One way to achieve greater light absorption is to increase the amount of spectral sensitizing dye associated with the individual grains beyond monolayer coverage of dye (some proposed approaches are described in the literature, G. R. Bird, Photogr. Sci. Eng., 18, 562 (1974)). One method is to synthesize molecules in which two dye chromophores are covalently connected by a linking group (see U.S. Pat. Nos. 2,518,731, 3,976,493, 3,976,640, 3,622,316, Kokai Sho 64(1989)91134, and EP 565,074). This approach suffers from the fact that when the two dyes are connected they can interfere with each other's performance, e.g., not aggregating on or adsorbing to the silver halide grain properly.

In a similar approach, several dye polymers were synthesized in which cyanine dyes were tethered to poly-L-lysine (U.S. Pat. No. 4,950,587). These polymers could be combined with a silver halide emulsion, however, they tended to sensitize poorly and dye stain (an unwanted increase in D-min due to retained sensitizing dye after processing) was severe in this system and unacceptable.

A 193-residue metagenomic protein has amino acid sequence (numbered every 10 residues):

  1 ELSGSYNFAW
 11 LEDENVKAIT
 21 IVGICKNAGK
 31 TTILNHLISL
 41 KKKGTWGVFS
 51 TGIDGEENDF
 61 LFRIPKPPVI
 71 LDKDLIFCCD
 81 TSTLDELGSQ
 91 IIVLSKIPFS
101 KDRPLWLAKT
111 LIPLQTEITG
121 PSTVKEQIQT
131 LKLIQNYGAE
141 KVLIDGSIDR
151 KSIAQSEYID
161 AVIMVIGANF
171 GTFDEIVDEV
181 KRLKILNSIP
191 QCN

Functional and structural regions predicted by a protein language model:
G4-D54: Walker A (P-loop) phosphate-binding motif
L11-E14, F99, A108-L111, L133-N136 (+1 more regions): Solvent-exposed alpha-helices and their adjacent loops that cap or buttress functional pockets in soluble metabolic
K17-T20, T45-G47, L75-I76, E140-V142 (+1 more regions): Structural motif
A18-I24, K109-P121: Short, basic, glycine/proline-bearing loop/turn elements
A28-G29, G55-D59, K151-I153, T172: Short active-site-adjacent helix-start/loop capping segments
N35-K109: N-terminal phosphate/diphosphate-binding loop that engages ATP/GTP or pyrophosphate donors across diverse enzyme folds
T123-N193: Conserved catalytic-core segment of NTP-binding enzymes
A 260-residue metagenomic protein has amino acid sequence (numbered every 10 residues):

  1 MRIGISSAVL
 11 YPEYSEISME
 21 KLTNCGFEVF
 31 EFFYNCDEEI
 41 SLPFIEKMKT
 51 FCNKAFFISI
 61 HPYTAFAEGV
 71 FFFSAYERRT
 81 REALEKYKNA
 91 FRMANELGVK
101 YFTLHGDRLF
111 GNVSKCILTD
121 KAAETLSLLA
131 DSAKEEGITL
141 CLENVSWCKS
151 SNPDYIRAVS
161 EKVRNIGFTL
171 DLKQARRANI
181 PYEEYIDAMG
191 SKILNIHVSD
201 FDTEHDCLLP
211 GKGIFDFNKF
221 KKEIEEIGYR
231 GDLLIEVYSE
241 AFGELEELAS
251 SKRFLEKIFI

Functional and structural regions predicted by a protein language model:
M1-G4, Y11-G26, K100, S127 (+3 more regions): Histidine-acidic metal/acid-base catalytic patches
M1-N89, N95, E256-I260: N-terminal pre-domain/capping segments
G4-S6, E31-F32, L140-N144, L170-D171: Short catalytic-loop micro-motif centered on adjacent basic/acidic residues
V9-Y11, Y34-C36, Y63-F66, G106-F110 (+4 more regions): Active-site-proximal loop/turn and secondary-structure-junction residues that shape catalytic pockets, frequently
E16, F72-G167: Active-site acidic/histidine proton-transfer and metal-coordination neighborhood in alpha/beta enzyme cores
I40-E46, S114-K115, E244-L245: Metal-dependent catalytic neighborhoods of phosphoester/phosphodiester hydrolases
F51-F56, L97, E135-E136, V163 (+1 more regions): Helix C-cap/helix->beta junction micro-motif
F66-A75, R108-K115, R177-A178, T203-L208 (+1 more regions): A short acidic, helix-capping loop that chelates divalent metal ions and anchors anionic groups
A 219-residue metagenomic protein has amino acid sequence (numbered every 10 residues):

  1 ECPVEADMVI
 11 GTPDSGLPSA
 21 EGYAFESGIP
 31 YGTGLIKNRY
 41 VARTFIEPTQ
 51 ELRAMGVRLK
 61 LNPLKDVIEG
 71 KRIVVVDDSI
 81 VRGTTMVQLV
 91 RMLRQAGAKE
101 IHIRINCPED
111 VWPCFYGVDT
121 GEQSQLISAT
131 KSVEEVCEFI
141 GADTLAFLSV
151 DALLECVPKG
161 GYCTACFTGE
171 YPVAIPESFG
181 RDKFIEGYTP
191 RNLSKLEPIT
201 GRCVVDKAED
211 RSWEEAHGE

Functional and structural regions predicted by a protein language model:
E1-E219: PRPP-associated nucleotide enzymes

A different strategy involves the use of two dyes that are not connected to one another. In this approach the dyes can be added sequentially and are less likely to interfere with one another. Miyasaka et al. in EP 270 079 and EP 270 082 describe silver halide photographic material having an emulsion spectrally sensitized with an adsorbable sensitizing dye used in combination with a non-adsorbable luminescent dye which is located in the gelatin phase of the element. Steiger et al. in U.S. Pat. Nos. 4,040,825 and 4,138,551 describe silver halide photographic material having an emulsion spectrally sensitized with an adsorbable sensitizing dye used in combination with second dye which is bonded to gelatin. The problem with these approaches is that unless the dye not adsorbed to the grain is in close proximity to the dye adsorbed on the grain (less than 50 angstroms separation) efficient energy transfer will not occur (see T. Förster, Disc. Faraday Soc., 27 (1959)). Most dye off-the-grain in these systems will not be close enough to the silver halide grain for energy transfer, but will instead absorb light and act as a filter dye leading to a speed loss. A good analysis of the problem with this approach is given by Steiger et al. (Photogr. Sci. Eng., 27, 59 (1983)).